It's much easier said than done but it helps on those nights when I feel the weight of my unkindnesses.
danika_ni_sidhe: (Default)
Around the time when the weather cools, I start feeling restless. I feel the need to be out in the wind and the slanting sun. I start wearing my heavier scents and pull out my jewel-toned clothes and amber pieces. I pile the covers on the bed and open the windows at night. Autumn is minx weather.

I'm feeling the need to get tattooed (no, Stephanie, not until AFTER the wedding!) or at least get that second set of piercings I've talked about- that would make five all told. Bruce wants to put me in contacts before the wedding.

It's TIME for CHANGES.

Perhaps I'll actually clean my apartment this weekend. That would be a hell of a change...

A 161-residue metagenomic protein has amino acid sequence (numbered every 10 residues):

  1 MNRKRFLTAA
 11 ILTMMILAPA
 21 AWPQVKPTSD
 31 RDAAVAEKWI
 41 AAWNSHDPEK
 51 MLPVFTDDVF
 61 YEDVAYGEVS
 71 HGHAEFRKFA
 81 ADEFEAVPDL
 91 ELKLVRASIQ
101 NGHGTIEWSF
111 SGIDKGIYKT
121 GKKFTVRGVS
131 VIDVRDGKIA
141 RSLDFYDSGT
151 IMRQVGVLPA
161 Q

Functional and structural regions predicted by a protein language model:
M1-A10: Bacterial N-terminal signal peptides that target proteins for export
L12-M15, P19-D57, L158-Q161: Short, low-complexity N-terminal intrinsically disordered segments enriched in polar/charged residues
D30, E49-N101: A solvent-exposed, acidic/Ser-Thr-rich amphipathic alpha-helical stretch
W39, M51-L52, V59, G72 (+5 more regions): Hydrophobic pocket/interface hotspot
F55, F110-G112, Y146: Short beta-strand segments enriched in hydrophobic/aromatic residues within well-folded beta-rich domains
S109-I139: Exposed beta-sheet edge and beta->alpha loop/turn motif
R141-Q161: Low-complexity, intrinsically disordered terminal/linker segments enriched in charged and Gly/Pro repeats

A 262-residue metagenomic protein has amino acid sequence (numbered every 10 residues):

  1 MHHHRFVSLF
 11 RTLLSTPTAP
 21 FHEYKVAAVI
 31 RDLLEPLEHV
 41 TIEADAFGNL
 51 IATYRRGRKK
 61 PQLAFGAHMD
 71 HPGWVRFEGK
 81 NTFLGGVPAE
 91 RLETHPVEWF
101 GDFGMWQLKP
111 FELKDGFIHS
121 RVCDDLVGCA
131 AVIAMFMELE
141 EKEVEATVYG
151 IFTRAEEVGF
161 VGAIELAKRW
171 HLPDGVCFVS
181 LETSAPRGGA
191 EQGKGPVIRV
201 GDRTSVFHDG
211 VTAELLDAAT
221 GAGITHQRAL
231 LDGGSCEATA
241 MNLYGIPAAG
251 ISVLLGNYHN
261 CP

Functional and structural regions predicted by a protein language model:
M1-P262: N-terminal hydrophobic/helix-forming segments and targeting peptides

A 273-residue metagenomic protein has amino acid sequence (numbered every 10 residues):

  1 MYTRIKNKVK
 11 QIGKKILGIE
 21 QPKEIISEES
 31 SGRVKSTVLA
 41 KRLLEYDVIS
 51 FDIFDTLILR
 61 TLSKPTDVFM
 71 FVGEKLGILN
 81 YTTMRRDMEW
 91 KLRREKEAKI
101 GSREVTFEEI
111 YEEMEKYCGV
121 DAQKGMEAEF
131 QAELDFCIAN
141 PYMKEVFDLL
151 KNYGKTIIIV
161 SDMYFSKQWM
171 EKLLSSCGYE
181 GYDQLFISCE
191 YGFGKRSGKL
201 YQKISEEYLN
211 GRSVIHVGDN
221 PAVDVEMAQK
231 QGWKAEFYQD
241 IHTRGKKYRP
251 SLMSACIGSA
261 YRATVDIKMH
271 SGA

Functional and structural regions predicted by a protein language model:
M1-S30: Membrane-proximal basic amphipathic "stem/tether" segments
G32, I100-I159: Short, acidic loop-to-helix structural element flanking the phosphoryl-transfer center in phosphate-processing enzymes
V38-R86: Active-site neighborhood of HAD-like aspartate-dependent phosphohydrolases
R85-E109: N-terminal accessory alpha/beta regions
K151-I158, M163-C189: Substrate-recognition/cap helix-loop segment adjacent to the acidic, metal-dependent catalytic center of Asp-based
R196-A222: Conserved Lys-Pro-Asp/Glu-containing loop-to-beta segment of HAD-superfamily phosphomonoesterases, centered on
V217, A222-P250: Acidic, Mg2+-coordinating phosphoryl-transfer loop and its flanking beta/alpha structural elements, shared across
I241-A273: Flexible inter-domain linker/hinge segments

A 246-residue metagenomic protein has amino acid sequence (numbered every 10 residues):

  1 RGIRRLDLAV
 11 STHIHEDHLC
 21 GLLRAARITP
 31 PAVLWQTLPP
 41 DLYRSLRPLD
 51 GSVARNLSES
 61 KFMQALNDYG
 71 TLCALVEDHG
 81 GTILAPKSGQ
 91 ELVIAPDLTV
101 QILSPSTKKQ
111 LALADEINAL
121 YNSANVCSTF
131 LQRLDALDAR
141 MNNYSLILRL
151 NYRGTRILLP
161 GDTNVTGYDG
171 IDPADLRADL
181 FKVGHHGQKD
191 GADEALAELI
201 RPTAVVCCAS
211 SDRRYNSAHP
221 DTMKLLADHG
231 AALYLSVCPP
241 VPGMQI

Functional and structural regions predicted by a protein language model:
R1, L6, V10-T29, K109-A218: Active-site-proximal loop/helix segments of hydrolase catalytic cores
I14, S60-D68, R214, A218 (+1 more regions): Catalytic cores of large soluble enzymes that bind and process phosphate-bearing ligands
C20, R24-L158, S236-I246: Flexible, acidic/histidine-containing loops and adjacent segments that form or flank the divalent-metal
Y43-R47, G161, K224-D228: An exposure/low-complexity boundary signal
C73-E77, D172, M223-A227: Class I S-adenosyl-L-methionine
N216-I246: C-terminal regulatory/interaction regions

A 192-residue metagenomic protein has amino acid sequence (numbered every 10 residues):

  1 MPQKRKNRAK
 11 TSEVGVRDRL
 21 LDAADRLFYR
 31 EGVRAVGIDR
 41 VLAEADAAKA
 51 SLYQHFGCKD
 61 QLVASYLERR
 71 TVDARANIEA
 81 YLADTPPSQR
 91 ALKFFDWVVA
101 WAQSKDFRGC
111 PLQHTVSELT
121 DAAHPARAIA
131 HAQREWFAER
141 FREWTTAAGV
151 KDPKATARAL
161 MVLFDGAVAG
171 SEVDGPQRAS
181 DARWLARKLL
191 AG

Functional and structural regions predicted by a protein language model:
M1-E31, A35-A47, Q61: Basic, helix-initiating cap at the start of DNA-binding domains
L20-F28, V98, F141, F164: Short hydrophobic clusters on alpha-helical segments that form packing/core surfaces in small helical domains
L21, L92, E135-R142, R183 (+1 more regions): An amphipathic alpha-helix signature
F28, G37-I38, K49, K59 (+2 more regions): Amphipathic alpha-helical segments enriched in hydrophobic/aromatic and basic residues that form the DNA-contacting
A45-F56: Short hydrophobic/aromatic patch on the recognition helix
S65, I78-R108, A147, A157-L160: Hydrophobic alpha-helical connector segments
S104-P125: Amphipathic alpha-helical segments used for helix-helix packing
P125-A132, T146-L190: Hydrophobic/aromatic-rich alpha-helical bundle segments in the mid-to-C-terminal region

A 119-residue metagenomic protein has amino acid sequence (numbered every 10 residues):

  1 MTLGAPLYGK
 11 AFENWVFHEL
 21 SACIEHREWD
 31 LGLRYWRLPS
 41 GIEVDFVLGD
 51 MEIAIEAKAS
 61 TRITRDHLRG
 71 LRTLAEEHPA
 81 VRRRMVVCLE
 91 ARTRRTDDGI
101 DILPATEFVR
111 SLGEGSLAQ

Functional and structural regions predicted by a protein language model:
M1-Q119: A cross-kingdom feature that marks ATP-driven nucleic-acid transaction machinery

Hurray!

Aug. 6th, 2009 01:53 pm
danika_ni_sidhe: (Default)
FINALLY! I got all my music! I found Hans Zimmer's "503" from Angels and Demons online in a .pdf format! EEEE!

I think I found the sheet music for "The Kiss." We'll see when the book gets here.

*dances... lots...*
danika_ni_sidhe: (Ouch)
I woke up this morning from a dream where I roamed around a marble mansion getting ready for a ball. It was my home, or rather, it was the family estate and I was a member of the family. Our colors were royal blue and gold; those colors were in all the formal rooms. The stone in the house was cream marble with gold veining. I remember thinking that my dress, which looked like the dress I chose for my wedding, matched the "Red Room" before I woke up.

I've had dreams of this sort before, which is weird, because I have never been wealthy. Not even remotely close. When I went to KCKCC, because the house we lived in on post had three levels, Fabian started the rumor that I was and variations on that theme have haunted me ever since.